Solutions (And New Problems)

Solutions to my .last set of problems and a new set. Also some photographs.

INTRODUCTION

It has been a few days since my last post, and the principal reason for this will made clear in my next post. Meantime I am starting proceedings for today by answering the questions I included in my previous post, and then setting a couple of new ones.

SOLUTION 1 – TRIANGLE CENTERS

Here is the original problem, from brilliant:

triprob

Here is the answer:

TriAnswer

To explain, here is Alex Warneke’s published solution (one of a number, but the one I like best)

Draw a circle around each figure. The circle drawn around each polygon has a larger circumference than the polygon and therefore a larger radius than the circle. If we consider the ratio of circumference of a circle to perimeter of inscribed regular n-gon we see it is bigger for smaller n and smallest for n = 3.

SOLUTION 2: EBBINGHAUS DISILLUSION

This was the problem:

Ebbinghaus

The two blue circles are exactly the same size. Here is an edited version of the above, deliberately clumsy so that my method of editing it can be seen by all:

Ebbinghaus Disillusion

PROBLEM 1: DECK OF CARDS

The first of two new problems from brilliant that I am sharing in this post:

Card problem

This is a multi-choice question, the possible answers being:

a) Less than 50%
b) More than 50%
c) Exactly 50%

PROBLEM 2: GROYNE

Again from brilliant:

Groyne Q

As the title of this section indicates I have identified a clear-cut mistake in the wording of the question – there may be room for doubt as to whether the indicated structure is a groyne or a jetty, but it is most definitely not a ‘breakwater’ – such would be entirely out at sea, not stretching from the land into the sea. 

PHOTOGRAPHS

MinsterMajestic Clock TurretGreyfriars Tower

The Douglas Adams Birthday

A birthday post.

INTRODUCTION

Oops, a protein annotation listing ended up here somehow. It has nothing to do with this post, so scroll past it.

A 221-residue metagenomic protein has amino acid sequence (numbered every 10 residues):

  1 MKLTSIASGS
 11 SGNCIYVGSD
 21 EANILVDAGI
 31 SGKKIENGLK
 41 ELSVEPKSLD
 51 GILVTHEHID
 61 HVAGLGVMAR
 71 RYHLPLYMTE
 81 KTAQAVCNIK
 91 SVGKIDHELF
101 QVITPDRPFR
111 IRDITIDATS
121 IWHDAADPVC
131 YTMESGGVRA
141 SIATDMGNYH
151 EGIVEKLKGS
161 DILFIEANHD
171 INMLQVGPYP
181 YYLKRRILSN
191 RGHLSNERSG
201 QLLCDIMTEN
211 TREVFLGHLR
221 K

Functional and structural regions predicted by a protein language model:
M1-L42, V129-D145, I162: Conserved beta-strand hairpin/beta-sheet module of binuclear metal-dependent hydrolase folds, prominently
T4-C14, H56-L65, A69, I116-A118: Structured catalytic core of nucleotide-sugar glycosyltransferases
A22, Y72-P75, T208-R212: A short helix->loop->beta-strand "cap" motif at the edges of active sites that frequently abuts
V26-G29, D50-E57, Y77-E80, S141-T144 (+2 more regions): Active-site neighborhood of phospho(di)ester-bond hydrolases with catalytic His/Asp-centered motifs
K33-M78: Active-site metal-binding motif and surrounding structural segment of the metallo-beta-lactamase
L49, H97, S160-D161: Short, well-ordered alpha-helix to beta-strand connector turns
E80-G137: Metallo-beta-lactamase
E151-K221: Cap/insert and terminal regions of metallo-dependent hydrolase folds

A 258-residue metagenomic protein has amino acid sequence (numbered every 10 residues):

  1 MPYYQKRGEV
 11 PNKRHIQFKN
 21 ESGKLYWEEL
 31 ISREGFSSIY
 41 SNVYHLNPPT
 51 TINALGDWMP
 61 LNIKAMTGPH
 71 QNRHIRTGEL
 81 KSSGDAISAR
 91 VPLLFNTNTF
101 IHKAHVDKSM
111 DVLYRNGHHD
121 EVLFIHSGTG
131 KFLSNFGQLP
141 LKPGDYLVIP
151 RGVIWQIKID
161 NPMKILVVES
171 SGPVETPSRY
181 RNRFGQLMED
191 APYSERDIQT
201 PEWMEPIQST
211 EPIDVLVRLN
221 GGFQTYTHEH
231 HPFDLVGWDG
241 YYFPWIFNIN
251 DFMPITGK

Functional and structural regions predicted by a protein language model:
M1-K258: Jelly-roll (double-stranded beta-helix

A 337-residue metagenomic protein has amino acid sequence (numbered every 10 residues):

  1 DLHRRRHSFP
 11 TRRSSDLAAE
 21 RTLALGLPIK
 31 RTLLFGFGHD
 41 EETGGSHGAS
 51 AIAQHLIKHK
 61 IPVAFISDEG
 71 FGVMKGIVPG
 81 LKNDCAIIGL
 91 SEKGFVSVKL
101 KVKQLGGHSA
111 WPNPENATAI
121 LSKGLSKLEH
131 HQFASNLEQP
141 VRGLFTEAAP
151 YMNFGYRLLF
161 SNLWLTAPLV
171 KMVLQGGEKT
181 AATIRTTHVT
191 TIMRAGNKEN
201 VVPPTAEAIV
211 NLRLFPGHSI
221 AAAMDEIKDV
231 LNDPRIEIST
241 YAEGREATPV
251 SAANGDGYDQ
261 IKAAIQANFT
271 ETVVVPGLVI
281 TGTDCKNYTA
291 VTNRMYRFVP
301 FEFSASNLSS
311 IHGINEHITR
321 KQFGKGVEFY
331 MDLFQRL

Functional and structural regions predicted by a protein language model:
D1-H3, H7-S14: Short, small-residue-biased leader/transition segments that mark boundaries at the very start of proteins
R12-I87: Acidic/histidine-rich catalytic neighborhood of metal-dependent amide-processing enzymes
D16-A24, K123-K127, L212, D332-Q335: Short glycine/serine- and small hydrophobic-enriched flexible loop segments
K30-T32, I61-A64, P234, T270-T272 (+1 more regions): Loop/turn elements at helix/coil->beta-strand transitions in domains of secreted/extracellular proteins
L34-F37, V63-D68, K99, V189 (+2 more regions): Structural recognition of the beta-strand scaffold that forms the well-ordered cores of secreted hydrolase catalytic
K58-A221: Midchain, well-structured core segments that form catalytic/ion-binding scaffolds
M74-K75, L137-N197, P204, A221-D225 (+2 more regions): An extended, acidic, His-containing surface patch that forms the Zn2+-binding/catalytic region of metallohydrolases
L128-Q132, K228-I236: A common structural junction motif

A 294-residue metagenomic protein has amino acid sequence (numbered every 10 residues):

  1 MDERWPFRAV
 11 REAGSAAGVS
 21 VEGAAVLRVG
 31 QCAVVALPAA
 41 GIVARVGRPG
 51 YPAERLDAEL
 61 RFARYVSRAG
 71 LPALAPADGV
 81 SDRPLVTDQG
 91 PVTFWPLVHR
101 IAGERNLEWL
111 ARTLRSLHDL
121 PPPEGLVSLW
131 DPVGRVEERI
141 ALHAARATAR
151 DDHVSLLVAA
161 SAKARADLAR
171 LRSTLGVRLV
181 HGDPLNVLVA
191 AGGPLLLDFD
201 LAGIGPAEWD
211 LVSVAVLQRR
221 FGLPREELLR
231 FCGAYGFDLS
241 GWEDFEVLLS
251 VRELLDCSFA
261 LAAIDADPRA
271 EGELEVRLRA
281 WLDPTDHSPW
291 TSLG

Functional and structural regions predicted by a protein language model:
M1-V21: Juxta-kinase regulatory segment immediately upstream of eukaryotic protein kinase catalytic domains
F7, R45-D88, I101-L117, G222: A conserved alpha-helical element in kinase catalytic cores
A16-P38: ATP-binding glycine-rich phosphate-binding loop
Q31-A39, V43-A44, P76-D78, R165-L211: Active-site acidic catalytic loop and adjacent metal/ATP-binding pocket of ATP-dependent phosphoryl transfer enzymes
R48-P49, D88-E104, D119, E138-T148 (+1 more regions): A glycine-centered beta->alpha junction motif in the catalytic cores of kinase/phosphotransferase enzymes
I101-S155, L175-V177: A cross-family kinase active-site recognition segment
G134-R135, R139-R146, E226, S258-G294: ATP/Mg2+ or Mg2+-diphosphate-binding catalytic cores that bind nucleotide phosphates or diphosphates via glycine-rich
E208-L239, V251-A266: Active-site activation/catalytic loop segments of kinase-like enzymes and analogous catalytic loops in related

It is my birthday, and this year the number is the same as the answer to the Ultimate Question of Life, the Universe and Everything in The Hitchhikers Guide to the Galaxy. 

OTHER 42s

There are a total of forty-two eyes in a standard deck of playing cards – three two-eyed kings, one one-eyed king, all four queens are two-eyed, and two two-eyed and two one-eyed jacks makes a total of 21, which needs to be doubled as the faces appear twice on each card.

There are 42 spots on a pair of standard dice – 21 on each.

The great game of cricket has a code of 42 laws governing it. Law 42 governs fair and unfair play. The most important phrase in this law is: “the umpires shall be the sole judges of fair and unfair play“.

Adams is not the only famous writer to have used the number 42 – Charles Lutwidge Dodgson aka Lewis Carroll was responsible for the following:

  • The original Alice in Wonderland had 42 illustrations
  • “All persons more than a mile high to leave the court” was Rule 42.
  • The Baker in The Hunting of the Snark had 42 boxes

A COUPLE OF “HITCHHIKER” LINKS

To conclude this brief Birthday post I hand over to Laina of thesilentwaveblog with:

  1. The Hitchhikers Guide to Neurotypicality and…
  2. The Hitchhiker’s Guide to Asperger’s / autistic people (*one* autistic person): A manual for non-autistic people.